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 A000960 Flavius Josephus's sieve: Start with the natural numbers; at the k-th sieving step, remove every (k+1)-st term of the sequence remaining after the (k-1)-st sieving step; iterate. (Formerly M2636 N1048) 70
 1, 3, 7, 13, 19, 27, 39, 49, 63, 79, 91, 109, 133, 147, 181, 207, 223, 253, 289, 307, 349, 387, 399, 459, 481, 529, 567, 613, 649, 709, 763, 807, 843, 927, 949, 1009, 1093, 1111, 1189, 1261, 1321, 1359, 1471, 1483, 1579, 1693, 1719, 1807, 1899, 1933, 2023 (list; graph; refs; listen; history; text; internal format)
 OFFSET 1,2 COMMENTS a(n) is never divisible by 2 or 5. - Thomas Anton, Nov 01 2018 REFERENCES V. Brun, Un procédé qui ressemble au crible d'Eratosthène, Analele Stiintifice Univ. "Al. I. Cuza", Iasi, Romania, Sect. Ia Matematica, 1965, vol. 11B, pp. 47-53. Problems 107, 116, Nord. Mat. Tidskr. 5 (1957), 114-116. N. J. A. Sloane, A Handbook of Integer Sequences, Academic Press, 1973 (includes this sequence). N. J. A. Sloane and Simon Plouffe, The Encyclopedia of Integer Sequences, Academic Press, 1995 (includes this sequence). LINKS T. D. Noe, Table of n, a(n) for n = 1..10000 M. E. Andersson, Das Flaviussche Sieb, Acta Arith., 85 (1998), 301-307. L. Carlitz and Chr. U. Jansen, Solution to Problem 115 and 116, Nord. Mat. Tidskr. 5 (1957), 159-161. V. Gardiner, R.Lazarus, N. Metropolis and S. Ulam, On certain sequences of integers defined by sieves, Math. Mag., 29 (1955), 117-119. H. Killingbergtro, Solution to Problem 107, Nord. Mat. Tidskr. 5 (1957), 203-205. D. Wilson et al., Interesting sequence, SeqFan list, Nov. 2016 FORMULA Let F(n) = number of terms <= n. Andersson, improving results of Brun, shows that F(n) = 2 sqrt(n/Pi) + O(n^(1/6)). Hence a(n) grows like Pi*n^2 / 4. To get n-th term, start with n and successively round up to next 2 multiples of n-1, n-2, ..., 1 (compare to Mancala sequence A002491). E.g.: to get 11th term: 11->30->45->56->63->72->80->84->87->90->91; i.e., start with 11, successively round up to next 2 multiples of 10, 9, .., 1. - Paul D. Hanna, Oct 10 2005 As in Paul D. Hanna's formula, start with n^2 and successively move down to the highest multiple of n-1, n-2, etc., smaller than your current number: 121 120 117 112 105 102 100 96 93 92 91, so a(11) = 91, from moving down to multiples of 10, 9, ..., 1. - Joshua Zucker, May 20 2006 Or, similarly for n = 5, begin with 25, down to a multiple of 4 = 24, down to a multiple of 3 = 21, then to a multiple of 2 = 20 and finally to a multiple of 1 = 19, so a(5) = 19. - Joshua Zucker, May 20 2006 This formula arises in A119446; the leading term of row k of that triangle = a(prime(k)/k) from this sequence. - Joshua Zucker, May 20 2006 a(n) = 2*A073359(n-1) + 1, cf. link to posts on the SeqFan list. - M. F. Hasler, Nov 23 2016 a(n) = 1 + A278484(n-1). - Antti Karttunen, Nov 23 2016, after David W. Wilson's posting on SeqFan list Nov 22 2016 EXAMPLE Start with 1 2 3 4 5 6 7 8 9 10 11 12 13 14 15 16 ... (A000027) and delete every second term, giving 1 3 5 7 9 11 13 15 17 19 21 23 25 27 29 ... (A005408) and delete every 3rd term, giving 1 3 7 9 13 15 19 21 25 27 ... (A056530) and delete every 4th term, giving 1 3 7 13 15 19 25 27 ... (A056531) and delete every 5th term, giving .... Continue forever and what's left is the sequence. (The array formed by these rows is A278492.) For n = 5, 5^2 = 25, go down to a multiple of 4 giving 24, then to a multiple of 3 = 21, then to a multiple of 2 = 20, then to a multiple of 1 = 19, so a(5) = 19. MAPLE S:={seq(i, i=1..2100)}: for n from 2 to 2100 do S[n]:=S[n-1] minus {seq(S[n-1][n*i], i=1..nops(S[n-1])/n)} od: A:=S; # Emeric Deutsch, Nov 17 2004 MATHEMATICA del[lst_, k_] := lst[[Select[Range[Length[lst]], Mod[ #, k] != 0 &]]]; For[k = 2; s = Range, k <= Length[s], k++, s = del[s, k]]; s f[n_] := Fold[ #2*Ceiling[ #1/#2 + 1] &, n, Reverse@Range[n - 1]]; Array[f, 60] (* Robert G. Wilson v, Nov 05 2005 *) PROG (PARI) a(n)=local(A=n, D); for(i=1, n-1, D=n-i; A=D*ceil(A/D+1)); return(A) \\ Paul D. Hanna, Oct 10 2005 (Haskell) a000960 n = a000960_list !! (n-1) a000960_list = sieve 1 [1..] where    sieve k (x:xs) = x : sieve (k+1) (flavius xs) where       flavius xs = us ++ flavius vs where (u:us, vs) = splitAt (k+1) xs -- Reinhard Zumkeller, Oct 31 2012 (Python) def flavius(n):     L = list(range(1, n+1)); j=2     while j <= len(L):         L = [L[i] for i in range(len(L)) if (i+1)%j]         j+=1     return L flavius(100) # Robert FERREOL, Nov 08 2015 CROSSREFS Cf. A056526, A056530, A056531, A100002. Cf. A000012, A002491, A000959, A003309, A099259, A112557, A112558, A113742, A113743, A113744, A113745, A113746, A113747, A113748; A113749, A278484. Cf. A119446 for triangle whose leading diagonal is A119447 and this sequence gives all possible values for A119447 (except A119447 cannot equal 1 because prime(n)/n is never 1). Cf. A100617 (a left inverse), A100618. Cf. A278169 (characteristic function). Main diagonal of A278492, leftmost column of A278505, positions of zeros in A278528 & A278529. Sequence in context: A202117 A100458 A193765 * A147614 A171747 A031215 Adjacent sequences:  A000957 A000958 A000959 * A000961 A000962 A000963 KEYWORD nonn,easy,nice AUTHOR EXTENSIONS More terms and better description from Henry Bottomley, Jun 16 2000 Entry revised by N. J. A. Sloane, Nov 13 2004 More terms from Paul D. Hanna, Oct 10 2005 STATUS approved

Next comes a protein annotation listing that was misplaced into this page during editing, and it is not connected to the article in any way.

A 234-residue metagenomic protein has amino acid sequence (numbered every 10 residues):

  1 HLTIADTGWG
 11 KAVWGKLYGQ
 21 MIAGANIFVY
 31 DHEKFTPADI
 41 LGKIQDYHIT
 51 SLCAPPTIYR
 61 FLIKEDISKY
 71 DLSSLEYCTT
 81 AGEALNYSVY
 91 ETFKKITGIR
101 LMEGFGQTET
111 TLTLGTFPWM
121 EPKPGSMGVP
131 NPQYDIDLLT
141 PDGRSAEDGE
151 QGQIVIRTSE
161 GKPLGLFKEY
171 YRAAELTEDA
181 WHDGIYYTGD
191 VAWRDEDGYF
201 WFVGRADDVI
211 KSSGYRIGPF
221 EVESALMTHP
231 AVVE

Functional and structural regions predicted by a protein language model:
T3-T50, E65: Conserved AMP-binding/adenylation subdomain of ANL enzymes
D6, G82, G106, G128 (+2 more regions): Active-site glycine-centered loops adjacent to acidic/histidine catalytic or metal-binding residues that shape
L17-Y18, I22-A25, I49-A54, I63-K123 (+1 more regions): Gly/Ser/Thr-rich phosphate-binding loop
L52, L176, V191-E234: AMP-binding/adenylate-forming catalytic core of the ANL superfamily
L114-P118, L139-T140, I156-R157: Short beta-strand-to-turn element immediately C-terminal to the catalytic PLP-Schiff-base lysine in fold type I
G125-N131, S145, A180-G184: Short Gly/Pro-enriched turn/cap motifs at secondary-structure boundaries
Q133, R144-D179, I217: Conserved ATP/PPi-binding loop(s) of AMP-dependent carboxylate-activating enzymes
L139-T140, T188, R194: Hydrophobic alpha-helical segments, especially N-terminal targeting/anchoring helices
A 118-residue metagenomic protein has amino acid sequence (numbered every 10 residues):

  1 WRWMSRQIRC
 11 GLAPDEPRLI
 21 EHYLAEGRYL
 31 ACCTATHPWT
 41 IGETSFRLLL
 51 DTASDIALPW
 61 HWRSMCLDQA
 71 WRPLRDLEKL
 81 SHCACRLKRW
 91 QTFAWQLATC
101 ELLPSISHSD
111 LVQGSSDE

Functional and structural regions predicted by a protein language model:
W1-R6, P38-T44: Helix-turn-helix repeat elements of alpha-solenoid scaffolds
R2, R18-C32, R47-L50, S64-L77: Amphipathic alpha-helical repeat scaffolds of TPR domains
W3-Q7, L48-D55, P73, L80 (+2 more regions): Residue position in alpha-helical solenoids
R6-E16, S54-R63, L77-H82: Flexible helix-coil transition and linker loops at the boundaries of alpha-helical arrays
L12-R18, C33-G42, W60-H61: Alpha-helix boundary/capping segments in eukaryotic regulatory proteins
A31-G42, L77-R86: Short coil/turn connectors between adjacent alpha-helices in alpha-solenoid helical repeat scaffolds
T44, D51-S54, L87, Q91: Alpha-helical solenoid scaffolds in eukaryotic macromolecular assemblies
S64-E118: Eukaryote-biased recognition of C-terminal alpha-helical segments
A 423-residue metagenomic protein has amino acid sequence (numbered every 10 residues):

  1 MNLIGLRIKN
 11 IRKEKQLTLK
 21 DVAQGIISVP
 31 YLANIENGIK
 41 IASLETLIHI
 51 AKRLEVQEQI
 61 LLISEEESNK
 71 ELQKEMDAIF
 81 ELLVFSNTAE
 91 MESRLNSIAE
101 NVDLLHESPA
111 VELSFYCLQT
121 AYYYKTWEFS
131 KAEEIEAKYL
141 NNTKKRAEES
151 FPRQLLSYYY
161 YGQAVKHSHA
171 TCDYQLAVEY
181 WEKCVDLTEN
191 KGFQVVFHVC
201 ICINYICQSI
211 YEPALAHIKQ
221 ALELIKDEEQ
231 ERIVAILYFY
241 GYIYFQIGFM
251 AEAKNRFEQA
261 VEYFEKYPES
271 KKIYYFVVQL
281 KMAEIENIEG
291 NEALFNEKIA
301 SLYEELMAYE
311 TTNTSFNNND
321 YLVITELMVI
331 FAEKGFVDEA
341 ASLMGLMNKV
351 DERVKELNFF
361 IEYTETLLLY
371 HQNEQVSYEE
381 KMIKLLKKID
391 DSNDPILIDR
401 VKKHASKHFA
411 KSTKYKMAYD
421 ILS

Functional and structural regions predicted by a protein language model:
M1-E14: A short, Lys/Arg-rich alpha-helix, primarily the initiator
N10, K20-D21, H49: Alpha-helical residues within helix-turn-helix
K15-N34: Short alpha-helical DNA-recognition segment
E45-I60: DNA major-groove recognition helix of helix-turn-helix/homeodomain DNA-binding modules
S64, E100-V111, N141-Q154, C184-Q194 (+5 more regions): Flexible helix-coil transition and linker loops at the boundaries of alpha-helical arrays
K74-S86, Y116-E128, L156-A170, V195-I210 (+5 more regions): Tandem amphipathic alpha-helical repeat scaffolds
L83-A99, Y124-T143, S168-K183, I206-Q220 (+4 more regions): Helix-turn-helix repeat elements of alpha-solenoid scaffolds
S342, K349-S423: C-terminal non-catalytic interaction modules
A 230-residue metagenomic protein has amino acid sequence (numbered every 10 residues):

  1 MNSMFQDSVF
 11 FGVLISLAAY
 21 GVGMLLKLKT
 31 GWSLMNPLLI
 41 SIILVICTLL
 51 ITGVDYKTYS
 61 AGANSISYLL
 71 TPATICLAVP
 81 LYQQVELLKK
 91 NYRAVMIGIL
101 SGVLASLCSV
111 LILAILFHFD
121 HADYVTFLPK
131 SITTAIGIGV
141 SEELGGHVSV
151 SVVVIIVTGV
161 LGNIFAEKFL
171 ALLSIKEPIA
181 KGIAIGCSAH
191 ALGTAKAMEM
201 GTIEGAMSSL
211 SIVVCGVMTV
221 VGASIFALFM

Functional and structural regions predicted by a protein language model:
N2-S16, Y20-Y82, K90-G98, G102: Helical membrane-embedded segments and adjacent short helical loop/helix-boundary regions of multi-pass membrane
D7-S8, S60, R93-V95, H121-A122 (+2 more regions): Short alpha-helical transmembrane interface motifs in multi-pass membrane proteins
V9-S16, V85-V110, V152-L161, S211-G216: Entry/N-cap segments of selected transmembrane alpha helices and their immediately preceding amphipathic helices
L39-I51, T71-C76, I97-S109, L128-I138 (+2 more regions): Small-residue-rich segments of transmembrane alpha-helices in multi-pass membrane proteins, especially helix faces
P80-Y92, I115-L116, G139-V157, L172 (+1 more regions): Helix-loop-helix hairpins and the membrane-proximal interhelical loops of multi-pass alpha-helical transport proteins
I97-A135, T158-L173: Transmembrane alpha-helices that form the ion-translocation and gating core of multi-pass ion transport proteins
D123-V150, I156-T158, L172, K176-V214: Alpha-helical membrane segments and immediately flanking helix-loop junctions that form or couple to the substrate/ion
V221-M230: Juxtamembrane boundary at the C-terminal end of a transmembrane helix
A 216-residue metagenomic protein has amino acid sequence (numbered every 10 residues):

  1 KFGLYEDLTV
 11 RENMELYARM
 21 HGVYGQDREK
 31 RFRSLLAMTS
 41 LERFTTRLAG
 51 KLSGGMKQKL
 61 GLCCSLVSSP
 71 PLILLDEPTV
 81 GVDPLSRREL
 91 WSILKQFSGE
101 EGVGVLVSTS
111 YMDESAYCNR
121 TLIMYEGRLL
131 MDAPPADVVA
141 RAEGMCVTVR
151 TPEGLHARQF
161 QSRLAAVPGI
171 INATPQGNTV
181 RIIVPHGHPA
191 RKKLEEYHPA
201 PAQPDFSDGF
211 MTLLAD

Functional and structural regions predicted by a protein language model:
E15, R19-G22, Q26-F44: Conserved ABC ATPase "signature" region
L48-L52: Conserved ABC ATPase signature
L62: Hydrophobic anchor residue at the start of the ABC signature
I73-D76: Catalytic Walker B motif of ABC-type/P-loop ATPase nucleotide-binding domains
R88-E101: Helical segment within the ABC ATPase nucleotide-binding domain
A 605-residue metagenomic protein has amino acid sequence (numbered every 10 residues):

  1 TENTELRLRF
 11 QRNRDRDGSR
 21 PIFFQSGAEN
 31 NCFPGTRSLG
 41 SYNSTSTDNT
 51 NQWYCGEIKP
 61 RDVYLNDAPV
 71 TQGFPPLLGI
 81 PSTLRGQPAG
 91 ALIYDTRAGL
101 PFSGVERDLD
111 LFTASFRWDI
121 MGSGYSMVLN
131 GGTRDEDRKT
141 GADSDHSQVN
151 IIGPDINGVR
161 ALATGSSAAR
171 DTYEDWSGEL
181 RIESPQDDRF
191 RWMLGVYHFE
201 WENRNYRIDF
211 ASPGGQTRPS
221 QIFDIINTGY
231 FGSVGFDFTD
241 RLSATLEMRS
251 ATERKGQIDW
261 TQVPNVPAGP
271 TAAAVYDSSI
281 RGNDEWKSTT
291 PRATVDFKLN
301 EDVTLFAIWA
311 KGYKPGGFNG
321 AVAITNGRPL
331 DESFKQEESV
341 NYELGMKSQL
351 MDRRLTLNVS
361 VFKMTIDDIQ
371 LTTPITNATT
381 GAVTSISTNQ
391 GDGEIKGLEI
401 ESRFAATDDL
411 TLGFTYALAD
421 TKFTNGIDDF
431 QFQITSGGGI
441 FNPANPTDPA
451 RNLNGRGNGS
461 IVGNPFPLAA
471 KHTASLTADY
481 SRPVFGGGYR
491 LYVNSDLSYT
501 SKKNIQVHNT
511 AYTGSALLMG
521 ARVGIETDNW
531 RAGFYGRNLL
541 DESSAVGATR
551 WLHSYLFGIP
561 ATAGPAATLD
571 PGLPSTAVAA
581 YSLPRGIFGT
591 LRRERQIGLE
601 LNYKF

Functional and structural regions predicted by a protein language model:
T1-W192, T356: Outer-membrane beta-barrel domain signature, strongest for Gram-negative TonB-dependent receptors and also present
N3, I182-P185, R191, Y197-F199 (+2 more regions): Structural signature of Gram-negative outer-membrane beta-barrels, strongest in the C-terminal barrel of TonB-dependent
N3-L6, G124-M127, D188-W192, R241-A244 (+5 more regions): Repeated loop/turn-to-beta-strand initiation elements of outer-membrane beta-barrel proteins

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Last modified April 17 08:40 EDT 2021. Contains 343064 sequences. (Running on oeis4.)